Administrator passwords are some of the most critical bits of knowledge you have on and about your network. The...
security of practically all other information is dependent on their secrecy. Yet all it takes is one uninformed or sloppy request for a Windows admin password, and your entire IT environment can be at risk.
It's a scenario familiar to many enterprise admins. Everything is chugging along fine until that dreaded moment when your boss says the business is undergoing some changes and he needs you to hand over all of your enterprise passwords. It could be the result of a merger or an acquisition, but that doesn't matter.
What's clear is that too many IT professionals have to wade through these requests alone. As with other IT-related initiatives -- especially around security -- it's suddenly you versus management. And you know who's going to win.
Recently, a colleague of mine (I'll call him Walt) experienced this very situation. One morning, Walt's boss, the chief financial officer, sent Walt an email stating that an executive at a partner company wanted all Windows admin passwords for his organization's Windows domain, local accounts and every other system and application under Walt's control.
Walt subsequently found out (off the record) that his company was being acquired. Needless to say, Walt was uncomfortable handing out passwords to whomever, given management's lack of understanding about the potential consequences of such actions. This was yet another case of business expediency trumping common-sense security.
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After a sleepless night, Walt asked me for my opinion on his enterprise password dilemma. Foremost, I told Walt to be careful. There are a lot of moving parts in these business transactions, and the last thing he needed to do was put his job in jeopardy.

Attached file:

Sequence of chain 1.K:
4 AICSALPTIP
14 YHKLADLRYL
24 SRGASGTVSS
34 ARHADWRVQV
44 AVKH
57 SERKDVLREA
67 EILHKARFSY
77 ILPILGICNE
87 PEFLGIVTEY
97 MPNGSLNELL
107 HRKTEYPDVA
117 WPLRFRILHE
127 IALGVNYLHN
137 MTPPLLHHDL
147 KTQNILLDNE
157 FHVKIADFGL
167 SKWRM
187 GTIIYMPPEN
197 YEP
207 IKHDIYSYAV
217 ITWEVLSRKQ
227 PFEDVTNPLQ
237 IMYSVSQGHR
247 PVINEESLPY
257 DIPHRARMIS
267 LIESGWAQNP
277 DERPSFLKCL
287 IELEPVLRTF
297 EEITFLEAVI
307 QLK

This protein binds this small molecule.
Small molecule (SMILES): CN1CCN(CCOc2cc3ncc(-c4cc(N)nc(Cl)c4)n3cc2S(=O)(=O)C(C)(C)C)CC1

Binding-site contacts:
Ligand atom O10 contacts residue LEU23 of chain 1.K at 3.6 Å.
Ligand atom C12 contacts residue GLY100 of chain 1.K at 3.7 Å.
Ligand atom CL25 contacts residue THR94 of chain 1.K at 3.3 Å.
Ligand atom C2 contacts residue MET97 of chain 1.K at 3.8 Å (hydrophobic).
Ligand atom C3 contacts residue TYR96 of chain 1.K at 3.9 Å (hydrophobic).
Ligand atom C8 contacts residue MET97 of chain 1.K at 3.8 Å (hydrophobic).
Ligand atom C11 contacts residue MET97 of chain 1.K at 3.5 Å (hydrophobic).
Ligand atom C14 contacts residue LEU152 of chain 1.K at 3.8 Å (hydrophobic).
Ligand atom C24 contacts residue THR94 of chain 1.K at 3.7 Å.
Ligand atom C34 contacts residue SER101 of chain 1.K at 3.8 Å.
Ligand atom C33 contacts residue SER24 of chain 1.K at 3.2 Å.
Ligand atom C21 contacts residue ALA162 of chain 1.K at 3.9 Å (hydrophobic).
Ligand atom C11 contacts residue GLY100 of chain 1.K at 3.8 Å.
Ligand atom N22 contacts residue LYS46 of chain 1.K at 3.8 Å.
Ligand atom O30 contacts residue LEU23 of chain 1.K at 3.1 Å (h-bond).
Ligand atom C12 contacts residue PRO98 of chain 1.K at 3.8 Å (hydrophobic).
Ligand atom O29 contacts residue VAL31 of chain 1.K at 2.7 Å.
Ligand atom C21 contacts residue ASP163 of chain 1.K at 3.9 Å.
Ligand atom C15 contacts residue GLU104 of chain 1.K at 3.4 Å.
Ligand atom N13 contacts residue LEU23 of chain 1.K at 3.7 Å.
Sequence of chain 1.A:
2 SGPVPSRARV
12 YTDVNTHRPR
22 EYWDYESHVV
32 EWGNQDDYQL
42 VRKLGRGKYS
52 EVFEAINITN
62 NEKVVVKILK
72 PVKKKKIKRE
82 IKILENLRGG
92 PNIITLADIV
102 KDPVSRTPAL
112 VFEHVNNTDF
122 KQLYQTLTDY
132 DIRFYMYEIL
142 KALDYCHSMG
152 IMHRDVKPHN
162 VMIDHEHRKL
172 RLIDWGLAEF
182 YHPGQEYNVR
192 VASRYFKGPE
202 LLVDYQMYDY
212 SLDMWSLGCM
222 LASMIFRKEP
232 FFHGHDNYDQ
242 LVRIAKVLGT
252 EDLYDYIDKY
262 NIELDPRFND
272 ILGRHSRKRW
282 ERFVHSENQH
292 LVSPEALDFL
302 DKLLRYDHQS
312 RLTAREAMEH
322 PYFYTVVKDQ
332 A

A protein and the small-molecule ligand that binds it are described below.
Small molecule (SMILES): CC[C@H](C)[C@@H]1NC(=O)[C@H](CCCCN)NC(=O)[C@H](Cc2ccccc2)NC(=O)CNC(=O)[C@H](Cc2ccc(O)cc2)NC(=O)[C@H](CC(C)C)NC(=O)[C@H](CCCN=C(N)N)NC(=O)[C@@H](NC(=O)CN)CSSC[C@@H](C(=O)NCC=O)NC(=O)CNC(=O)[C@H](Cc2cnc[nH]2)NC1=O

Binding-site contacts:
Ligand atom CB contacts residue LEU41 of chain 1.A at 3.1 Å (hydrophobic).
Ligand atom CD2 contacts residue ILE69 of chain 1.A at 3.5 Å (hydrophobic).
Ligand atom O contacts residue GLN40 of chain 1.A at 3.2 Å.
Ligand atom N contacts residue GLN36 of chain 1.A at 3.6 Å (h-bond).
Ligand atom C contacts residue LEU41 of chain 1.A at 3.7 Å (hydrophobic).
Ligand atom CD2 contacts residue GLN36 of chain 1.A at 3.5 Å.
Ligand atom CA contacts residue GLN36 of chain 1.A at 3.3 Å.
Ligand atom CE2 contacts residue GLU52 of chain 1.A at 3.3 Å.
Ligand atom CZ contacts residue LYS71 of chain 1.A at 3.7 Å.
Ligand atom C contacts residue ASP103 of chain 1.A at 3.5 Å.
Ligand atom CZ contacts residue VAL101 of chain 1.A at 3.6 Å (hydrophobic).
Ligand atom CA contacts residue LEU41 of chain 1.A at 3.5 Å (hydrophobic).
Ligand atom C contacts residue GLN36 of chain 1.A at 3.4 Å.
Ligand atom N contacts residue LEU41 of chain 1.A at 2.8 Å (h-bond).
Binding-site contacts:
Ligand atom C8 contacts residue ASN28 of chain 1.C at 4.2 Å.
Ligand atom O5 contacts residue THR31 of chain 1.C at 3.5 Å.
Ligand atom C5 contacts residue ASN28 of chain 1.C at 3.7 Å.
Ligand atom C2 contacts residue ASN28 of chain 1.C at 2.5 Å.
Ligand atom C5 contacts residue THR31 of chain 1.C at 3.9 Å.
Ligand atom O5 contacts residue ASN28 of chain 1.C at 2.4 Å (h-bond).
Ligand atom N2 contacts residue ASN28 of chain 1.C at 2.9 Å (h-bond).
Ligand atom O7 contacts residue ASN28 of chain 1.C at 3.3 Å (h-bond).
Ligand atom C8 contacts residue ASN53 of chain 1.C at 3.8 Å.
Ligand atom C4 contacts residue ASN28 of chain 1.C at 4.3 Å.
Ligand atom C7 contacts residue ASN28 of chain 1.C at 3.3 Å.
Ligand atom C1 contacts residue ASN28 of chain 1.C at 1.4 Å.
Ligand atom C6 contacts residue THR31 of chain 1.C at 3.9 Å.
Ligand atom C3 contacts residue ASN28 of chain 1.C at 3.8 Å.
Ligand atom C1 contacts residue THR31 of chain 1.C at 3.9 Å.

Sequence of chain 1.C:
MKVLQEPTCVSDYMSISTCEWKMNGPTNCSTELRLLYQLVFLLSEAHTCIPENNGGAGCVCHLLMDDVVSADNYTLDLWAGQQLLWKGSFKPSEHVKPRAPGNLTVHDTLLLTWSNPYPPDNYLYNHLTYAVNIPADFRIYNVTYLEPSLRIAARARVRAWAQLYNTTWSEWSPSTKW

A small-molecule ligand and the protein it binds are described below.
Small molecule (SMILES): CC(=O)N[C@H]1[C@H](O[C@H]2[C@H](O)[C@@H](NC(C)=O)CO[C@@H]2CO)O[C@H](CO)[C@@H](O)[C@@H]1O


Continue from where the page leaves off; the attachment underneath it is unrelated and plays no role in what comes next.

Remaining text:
I told Walt that he needed to confirm whether this company's legal team had the foresight to, at a minimum, have the acquiring company sign a nondisclosure agreement. These documents aren't going to prevent a security breach, but they do provide a means for legal recourse if someone with ill intent steps out of bounds.
I also recommended that Walt find out how this third party was going to handle these Windows admin passwords. Careless people making hurried decisions tend to forget about how risky it is to store sensitive information on unencrypted mobile computers or unprotected file-sharing applications.
Walt wasn't going to get the data or truly ever know for sure, but it's good to show others that he was thinking about these things.
I told Walt that his biggest issue is that once he gives up enterprise passwords, all accountability is out the window. If suspect behavior or, worse, a breach occurs during this "minimal accountability window," it's going to be hard to determine who did what, when and how, especially if baseline security controls are not in place. Then who's responsible?
Password control can slip from your grasp, so you should think about how to protect yourself and your enterprise desktops and network. One of the best ways to minimize the effects of handing over all Windows admin passwords is to ensure that you have reasonable visibility and control over your Windows environment, including proactive audit logging.
Prevention is best. But you're not going to be able to think of all possible threat scenarios and vulnerabilities along the way, so a keen response plan is critical.
In the end, business has to take place. A desktop or Windows admin doesn't want to get in the way of mergers and acquisitions. That said, it is your responsibility to inform management about what can happen, along with the steps you're going to take to ensure the business and all parties involved are protected. Odds are great that no one else cares about enterprise password protection as much as you do.